Setting your expectations for Mardi Gras celebrations involves more than knowing the dress code. You could go to a classy Mardi Gras ball and find yourself staying out until 2:00 a.m. with ease. On the other hand, even a rager might end at 10:00 p.m. if everyone attending is planning to go to 8:00 a.m. Ash Wednesday mass. You do not want to be the person arriving “fashionably late” just as everyone is leaving or walk out the door just as a late-starting party is heating up. Make sure you know what to expect.
Spending all of Fat Tuesday talking about Lent.
People who are out partying on Mardi Gras likely do not want to hear about Lent. They are either trying to get in one more day of indulging before beginning their own Lenten fasts, or they are simply enjoying a day dedicated to chaotic indulgences and have no intention of recognizing Lent at all. Either way, you are going to find yourself lacking in conversation partners for the evening if you insist on talking about Lent the entire time you are at a Fat Tuesday celebration. It is rather like spending all day Sunday talking about Monday. Everyone knows that Monday is coming. That does not meant that they want to spend the last few hours of the weekend talking about the workweek that they cannot escape. Many people find Lent to be a powerful and useful time for drawing nearer to God. That does not mean they want to talk about how they are going to be spending 40 days substituting prayer for sweets and social media over a piece of King Cake. Either discuss Lent before Fat Tuesday, or wait until Ash Wednesday.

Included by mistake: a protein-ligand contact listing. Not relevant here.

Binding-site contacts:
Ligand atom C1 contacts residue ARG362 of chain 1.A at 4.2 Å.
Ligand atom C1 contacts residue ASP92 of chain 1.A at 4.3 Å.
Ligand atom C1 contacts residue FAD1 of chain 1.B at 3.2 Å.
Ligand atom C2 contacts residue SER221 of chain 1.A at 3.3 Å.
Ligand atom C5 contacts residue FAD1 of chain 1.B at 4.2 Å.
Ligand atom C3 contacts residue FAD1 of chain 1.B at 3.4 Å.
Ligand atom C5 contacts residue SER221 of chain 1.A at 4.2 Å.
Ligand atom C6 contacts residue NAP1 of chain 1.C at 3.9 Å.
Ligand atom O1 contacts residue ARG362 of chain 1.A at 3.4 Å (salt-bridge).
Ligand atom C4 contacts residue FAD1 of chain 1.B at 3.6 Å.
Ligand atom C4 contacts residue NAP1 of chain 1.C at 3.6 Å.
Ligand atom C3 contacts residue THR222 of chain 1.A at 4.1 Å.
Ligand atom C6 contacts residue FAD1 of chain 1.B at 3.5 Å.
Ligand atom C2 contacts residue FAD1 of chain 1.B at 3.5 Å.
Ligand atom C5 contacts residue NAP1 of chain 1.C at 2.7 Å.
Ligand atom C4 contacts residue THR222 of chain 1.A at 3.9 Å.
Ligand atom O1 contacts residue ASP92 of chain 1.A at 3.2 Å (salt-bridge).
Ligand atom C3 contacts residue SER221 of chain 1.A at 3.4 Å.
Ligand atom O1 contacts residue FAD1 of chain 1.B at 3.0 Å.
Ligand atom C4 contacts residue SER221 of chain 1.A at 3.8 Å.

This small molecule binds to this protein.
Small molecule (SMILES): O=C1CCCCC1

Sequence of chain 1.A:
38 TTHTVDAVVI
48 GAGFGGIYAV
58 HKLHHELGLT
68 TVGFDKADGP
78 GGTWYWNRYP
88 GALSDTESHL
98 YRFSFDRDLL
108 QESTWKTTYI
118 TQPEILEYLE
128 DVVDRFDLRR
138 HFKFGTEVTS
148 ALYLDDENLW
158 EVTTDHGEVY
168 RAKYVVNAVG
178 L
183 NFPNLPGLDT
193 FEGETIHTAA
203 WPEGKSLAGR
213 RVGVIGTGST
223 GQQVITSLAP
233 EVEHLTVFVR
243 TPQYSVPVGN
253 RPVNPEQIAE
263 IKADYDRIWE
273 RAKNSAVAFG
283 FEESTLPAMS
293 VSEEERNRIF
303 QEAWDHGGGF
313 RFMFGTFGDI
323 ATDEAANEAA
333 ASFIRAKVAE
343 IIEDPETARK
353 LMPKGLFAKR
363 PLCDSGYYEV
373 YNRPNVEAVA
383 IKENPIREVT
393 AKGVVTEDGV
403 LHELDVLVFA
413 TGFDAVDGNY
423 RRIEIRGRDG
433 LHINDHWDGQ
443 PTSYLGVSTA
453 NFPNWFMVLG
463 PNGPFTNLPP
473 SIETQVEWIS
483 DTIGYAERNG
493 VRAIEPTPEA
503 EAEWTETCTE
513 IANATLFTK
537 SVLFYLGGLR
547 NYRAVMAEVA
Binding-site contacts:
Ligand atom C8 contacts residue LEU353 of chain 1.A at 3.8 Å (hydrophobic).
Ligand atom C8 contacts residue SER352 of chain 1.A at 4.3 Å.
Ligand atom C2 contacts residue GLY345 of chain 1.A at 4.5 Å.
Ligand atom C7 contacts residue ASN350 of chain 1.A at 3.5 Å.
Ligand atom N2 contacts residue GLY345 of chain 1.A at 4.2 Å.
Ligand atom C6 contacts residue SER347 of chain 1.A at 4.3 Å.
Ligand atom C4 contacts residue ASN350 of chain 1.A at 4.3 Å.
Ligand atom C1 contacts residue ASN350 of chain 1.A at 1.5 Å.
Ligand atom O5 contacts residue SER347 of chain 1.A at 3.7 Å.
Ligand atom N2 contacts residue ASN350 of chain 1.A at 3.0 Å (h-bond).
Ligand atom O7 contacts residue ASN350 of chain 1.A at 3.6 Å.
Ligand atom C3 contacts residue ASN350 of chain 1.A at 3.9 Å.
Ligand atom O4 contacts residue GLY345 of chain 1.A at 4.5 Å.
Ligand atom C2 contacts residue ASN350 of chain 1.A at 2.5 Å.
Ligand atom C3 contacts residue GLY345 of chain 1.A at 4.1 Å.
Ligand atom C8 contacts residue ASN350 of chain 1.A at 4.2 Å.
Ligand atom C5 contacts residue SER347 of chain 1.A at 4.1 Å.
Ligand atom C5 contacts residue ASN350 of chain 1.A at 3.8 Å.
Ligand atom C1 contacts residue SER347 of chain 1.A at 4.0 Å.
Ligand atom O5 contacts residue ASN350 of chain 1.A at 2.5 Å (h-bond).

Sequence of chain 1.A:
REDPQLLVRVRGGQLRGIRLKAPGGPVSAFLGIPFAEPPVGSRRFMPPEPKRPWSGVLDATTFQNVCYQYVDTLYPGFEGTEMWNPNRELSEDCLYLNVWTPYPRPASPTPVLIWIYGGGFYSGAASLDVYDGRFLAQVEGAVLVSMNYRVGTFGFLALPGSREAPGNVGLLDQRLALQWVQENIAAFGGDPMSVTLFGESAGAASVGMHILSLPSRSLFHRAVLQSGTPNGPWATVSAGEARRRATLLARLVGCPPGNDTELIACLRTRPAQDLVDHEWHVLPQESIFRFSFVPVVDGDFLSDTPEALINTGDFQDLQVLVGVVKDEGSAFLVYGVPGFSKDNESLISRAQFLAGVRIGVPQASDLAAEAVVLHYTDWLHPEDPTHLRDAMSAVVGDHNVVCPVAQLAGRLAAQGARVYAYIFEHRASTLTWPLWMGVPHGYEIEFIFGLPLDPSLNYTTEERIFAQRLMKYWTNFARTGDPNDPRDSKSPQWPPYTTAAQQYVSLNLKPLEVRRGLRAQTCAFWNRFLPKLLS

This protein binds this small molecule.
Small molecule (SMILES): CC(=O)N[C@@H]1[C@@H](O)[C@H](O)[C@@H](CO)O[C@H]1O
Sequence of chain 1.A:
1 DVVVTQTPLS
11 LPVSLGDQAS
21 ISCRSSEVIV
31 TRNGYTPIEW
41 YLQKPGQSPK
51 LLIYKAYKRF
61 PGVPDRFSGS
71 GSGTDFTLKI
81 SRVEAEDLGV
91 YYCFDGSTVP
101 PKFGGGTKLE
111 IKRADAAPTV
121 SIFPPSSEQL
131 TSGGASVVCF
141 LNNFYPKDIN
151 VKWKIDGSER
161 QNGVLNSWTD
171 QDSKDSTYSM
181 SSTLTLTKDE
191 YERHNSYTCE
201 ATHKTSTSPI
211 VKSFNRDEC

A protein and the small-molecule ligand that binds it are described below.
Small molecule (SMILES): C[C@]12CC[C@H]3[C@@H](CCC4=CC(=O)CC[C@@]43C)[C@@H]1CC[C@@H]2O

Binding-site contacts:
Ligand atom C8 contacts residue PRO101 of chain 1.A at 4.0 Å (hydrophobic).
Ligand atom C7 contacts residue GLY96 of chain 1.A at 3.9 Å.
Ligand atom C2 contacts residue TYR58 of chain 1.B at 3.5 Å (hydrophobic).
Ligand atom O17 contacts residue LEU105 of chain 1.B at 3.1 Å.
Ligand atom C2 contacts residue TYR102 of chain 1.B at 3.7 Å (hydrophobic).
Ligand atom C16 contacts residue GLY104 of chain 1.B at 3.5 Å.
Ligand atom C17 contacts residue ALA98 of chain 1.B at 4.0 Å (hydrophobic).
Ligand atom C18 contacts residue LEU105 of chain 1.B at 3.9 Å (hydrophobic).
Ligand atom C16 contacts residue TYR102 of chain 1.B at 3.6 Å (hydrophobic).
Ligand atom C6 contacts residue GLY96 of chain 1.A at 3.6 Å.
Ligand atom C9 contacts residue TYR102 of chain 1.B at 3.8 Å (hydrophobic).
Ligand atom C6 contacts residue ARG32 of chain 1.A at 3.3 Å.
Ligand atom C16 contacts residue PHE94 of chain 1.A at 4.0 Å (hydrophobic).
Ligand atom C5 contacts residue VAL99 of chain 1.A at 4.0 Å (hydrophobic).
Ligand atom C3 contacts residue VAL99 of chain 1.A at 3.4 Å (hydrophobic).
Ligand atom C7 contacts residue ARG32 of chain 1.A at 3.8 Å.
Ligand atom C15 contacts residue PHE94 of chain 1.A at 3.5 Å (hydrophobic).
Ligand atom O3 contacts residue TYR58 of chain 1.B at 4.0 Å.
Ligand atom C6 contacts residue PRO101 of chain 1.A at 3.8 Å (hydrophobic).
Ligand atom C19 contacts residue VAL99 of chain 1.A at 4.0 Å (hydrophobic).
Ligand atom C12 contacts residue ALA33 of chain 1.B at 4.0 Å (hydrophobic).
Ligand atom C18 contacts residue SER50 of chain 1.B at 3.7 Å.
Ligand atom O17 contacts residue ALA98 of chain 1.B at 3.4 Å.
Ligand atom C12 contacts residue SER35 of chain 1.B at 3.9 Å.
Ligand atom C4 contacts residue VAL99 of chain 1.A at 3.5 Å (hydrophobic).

Forgetting it is Mardi Gras and expecting a quiet night out.
Every town has events or holidays that are known for being wild. Locals who live in beachfront cities often know to avoid certain restaurants or bars during the tourist season. People from college towns tend to stay at home during move-in day or graduation. Then there are those days that seem to be a little too crazy no matter where you live. New Year’s Eve and Mardi Gras are almost guaranteed to make that list. As such, if you want to go out on Mardi Gras, you need to expect a Mardi Gras mood to be predominate wherever you go. That means if you head to a restaurant with a large bar, do not expect to be able to have a quiet conversation with your spouse. It is going to be rowdy and loud. There is nothing wrong with wanting a more intimate or casual night on Fat Tuesday. You simply might have to have that night at home.
Fat Tuesday is all about indulging in things that you will put aside starting on Ash Wednesday. As such, it is expected to be somewhat wild and filled with decisions that would be somewhat questionable any other day of the year. That does not, however, mean that all the consequences of your actions disappear on Wednesday or that you can get away with doing absolutely anything on Mardi Gras. The day may be about indulging, but you still have to face the real world on Wednesday. So, take the time to enjoy Fat Tuesday, but do not act like it is your last day on earth. If you do, you will be in for a nasty surprise when the world keeps on turning the next day.